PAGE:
Copenhagen - On Road to a Zero Carbon City




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Excerpts

City Administration

To act as a role model and an important contributor, the city administration planned to bring about a reduction of 20,000 tonnes of CO2 through efforts in activities under its own purview. It planned to reduce energy consumption in municipal buildings by 40 per cent, reduce electricity consumed by street lights by half, and install 60,000 square meter solar panels on existing and new municipal buildings. It also planned to construct new buildings as per improved norms. It planned to collaborate with knowledge institutions as well as private and public organizations to create and disseminate knowledge on building processes, retrofitting, and new building design with climate adaptation.

 

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Investment And Benefits

An investment of DKK 20 - 25 billion was expected to be made on the initiatives envisaged in the climate plan. The initiatives were expected to result in the creation of 29,000 to 35,000 man years of jobs in the city. The viability of the initiatives was based on the expectation that the price of conventional fossil energy sources like coal, oil, and gas would increase in the future. The measures envisaged in the climate plan were expected to help improve the health of citizens and their quality of life due to a reduction in congestion, noise, and pollution.

The Bicycle Culture

The cycle culture in Denmark dated back to the 1880s. One of the important contributors to Copenhagen's journey to carbon neutrality was its culture. Copenhagen was famous around the world for its biking culture and it aimed to become the world's best cycling city. Several initiatives by the authorities had helped in popularizing the bike culture. Cycle Super Highways with facilities for cyclists had been created as also 'Green Waves' - green lights all the way through routes with frequent stop lights. Till the end of 2012, free bike rentals were provided to visitors through 'bycyklen kobenhavn' .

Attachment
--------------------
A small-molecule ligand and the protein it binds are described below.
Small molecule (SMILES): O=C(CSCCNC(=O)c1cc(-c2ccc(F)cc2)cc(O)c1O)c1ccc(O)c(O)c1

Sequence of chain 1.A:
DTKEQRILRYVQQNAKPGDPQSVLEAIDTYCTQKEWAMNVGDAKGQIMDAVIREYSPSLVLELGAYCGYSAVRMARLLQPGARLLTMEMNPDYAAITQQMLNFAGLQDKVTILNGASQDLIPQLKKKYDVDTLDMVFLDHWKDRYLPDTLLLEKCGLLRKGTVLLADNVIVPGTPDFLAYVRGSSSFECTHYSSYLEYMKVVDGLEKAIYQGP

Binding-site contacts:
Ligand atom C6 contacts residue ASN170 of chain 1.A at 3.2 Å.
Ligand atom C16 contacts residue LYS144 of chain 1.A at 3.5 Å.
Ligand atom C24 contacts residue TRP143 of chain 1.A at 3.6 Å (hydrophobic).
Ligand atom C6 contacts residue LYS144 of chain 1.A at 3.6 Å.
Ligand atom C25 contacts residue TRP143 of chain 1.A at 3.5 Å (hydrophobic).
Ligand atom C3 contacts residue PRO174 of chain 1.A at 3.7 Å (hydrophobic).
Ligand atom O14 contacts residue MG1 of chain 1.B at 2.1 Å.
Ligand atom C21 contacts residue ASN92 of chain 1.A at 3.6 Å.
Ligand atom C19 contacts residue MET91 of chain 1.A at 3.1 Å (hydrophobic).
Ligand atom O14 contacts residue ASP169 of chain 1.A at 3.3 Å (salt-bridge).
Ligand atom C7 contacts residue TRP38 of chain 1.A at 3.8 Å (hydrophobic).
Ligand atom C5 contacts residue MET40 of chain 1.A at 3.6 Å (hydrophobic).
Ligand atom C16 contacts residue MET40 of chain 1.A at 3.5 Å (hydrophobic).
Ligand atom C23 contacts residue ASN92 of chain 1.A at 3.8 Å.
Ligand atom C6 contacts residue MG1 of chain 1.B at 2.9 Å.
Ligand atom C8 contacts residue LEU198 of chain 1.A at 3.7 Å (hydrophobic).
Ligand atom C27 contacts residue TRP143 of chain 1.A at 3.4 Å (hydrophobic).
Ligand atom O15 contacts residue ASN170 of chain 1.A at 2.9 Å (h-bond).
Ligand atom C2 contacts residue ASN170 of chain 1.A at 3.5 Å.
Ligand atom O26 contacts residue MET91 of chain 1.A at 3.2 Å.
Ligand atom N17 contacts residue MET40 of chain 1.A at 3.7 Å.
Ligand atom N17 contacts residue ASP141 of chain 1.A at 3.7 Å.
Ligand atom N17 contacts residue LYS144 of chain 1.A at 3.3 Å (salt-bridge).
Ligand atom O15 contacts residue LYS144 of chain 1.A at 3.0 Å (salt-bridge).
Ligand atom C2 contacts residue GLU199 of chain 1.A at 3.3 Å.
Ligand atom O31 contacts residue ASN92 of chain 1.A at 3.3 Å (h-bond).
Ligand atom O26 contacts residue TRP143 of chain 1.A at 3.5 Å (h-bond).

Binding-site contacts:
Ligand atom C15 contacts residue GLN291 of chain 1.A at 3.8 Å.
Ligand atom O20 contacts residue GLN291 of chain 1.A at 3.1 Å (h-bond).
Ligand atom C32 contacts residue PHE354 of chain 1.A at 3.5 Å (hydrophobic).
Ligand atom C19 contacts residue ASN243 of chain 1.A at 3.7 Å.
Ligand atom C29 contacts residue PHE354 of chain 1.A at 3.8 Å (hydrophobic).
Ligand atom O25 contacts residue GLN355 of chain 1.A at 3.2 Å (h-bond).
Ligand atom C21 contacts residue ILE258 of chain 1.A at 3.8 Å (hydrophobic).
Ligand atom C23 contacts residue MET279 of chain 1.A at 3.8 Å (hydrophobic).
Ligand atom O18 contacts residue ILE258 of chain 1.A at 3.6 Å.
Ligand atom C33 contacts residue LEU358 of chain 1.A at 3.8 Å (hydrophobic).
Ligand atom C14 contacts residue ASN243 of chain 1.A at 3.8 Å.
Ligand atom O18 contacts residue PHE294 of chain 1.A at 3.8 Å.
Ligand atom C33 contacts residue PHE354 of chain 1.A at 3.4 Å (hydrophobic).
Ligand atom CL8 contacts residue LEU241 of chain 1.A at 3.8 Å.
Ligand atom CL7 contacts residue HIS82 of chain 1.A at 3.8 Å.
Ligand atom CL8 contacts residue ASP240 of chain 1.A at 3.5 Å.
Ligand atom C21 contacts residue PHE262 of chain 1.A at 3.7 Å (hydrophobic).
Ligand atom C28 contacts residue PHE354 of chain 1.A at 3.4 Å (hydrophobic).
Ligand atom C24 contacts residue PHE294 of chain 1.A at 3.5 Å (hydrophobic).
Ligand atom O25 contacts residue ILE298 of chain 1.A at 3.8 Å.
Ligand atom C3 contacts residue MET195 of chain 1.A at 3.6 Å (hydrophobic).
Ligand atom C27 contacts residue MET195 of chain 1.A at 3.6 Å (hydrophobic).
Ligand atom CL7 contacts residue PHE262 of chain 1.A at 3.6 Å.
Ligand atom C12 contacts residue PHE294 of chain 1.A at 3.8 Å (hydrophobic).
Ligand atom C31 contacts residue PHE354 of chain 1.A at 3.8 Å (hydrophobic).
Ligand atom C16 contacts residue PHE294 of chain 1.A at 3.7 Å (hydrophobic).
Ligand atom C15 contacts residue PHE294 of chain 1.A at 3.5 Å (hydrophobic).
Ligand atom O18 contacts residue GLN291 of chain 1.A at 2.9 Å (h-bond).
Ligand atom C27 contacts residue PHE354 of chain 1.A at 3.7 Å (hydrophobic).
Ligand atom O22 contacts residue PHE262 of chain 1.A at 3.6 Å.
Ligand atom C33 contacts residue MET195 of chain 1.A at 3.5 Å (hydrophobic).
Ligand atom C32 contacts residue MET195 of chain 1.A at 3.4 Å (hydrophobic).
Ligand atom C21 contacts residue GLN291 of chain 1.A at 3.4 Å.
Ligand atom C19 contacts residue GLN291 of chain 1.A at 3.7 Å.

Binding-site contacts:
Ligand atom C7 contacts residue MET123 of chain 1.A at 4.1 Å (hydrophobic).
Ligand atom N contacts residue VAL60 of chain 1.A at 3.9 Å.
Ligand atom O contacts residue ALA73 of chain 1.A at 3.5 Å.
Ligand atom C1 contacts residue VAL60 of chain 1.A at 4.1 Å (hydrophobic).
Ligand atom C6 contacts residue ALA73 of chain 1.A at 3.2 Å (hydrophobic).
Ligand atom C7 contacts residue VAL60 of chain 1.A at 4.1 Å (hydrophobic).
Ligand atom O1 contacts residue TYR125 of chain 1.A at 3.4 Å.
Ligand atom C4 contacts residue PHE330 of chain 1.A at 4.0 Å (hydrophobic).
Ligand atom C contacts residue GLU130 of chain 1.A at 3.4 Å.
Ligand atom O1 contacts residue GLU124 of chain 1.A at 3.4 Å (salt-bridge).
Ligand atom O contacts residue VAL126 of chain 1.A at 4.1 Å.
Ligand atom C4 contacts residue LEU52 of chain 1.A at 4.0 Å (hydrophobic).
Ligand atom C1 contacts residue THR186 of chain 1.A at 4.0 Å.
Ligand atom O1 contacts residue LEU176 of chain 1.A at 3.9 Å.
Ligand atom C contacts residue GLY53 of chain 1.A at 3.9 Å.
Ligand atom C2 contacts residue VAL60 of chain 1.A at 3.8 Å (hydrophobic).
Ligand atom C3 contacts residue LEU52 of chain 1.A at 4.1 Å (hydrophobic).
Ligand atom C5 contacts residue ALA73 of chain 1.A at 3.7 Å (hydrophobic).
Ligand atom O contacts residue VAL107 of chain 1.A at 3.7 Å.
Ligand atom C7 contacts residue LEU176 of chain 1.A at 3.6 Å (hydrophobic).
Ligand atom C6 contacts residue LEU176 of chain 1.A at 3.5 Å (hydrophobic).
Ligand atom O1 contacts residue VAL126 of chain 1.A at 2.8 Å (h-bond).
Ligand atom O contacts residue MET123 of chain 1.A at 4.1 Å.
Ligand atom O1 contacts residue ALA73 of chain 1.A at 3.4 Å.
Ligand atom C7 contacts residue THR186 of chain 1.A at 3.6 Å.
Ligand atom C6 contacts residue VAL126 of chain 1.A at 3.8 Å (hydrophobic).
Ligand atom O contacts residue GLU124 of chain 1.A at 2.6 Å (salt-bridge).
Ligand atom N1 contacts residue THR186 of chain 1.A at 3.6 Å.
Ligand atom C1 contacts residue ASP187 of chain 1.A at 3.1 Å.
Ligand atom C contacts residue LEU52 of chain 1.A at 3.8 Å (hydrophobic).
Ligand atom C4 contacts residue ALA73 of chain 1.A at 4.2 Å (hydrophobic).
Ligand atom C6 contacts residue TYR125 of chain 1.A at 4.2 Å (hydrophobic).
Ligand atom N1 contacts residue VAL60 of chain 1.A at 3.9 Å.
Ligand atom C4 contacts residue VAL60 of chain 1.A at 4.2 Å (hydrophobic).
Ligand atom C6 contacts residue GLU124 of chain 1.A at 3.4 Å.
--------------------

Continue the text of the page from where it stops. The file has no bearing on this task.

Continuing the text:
Involving Stakeholders

The city focused on the business community in its efforts since this segment accounted for 46 per cent of the 2,600 GWh electricity consumption by the city during 2010 and also because electricity consumption was the source of around 50 percent of carbon emissions from the city. "Green Business' - the city's environmental network, and a European Union funded project "Carbon20' to cut carbon emissions by 20 per cent through partnerships with enterprises were aimed at focusing on results from this section. The city also took up renovation of schools and sports facilities to make them more energy efficient and initiated a climate campaign for its own employees. Wind turbines - a carbon neutral source of electricity - were expected to contribute significantly in this direction.

Success

The OECD report on measuring the potential of local green growth identified Copenhagen as a leader among green cities. The report recognized the progress Copenhagen was making in its transition to a green economy. It pointed out that Euro 12 billion of the total Euro 30 billion turnover of companies in the region in 2011 was related to clean-tech-related activities. Also 34,000 of the 78,000 people employed in these companies were working directly with clean-tech-related activities. The study showed that the green turnover and export of green technology had outgrown other sectors of the local economy during the period 2004 to 2009.

Looking Ahead

According to a dashboard developed as part of the OECD monitoring framework, Copenhagen was performing well on economic opportunities and environmental and resource productivity. There was further scope for progress in the spheres of policy responses and green skills ecosystem (Refer to Table IV). One of the challenges in implementing the plan was bringing about the changes in legislation that some of the measures entailed. A congestion charge proposal to reduce traffic jams and air pollution caused by cars was scrapped because of objections raised against it within the government. Similarly, changes in legislation were necessary to bring about a change in incentives to convert coal-based combined heat and power plants to biomass and a change in incentives for the installation of windmills in coastal areas.

Exhibits

Exhibit I: Cisco's Revenue and Profits: 1995-2010
Exhibit II: Distribution of the Total Greenhouse Gas Emissions from the City of Copenhagen (2010)
Exhibit III: The Copenhagen Climate Plan 2009
Exhibit IV: Copenhagen's Performance as per OECD Monitoring Framework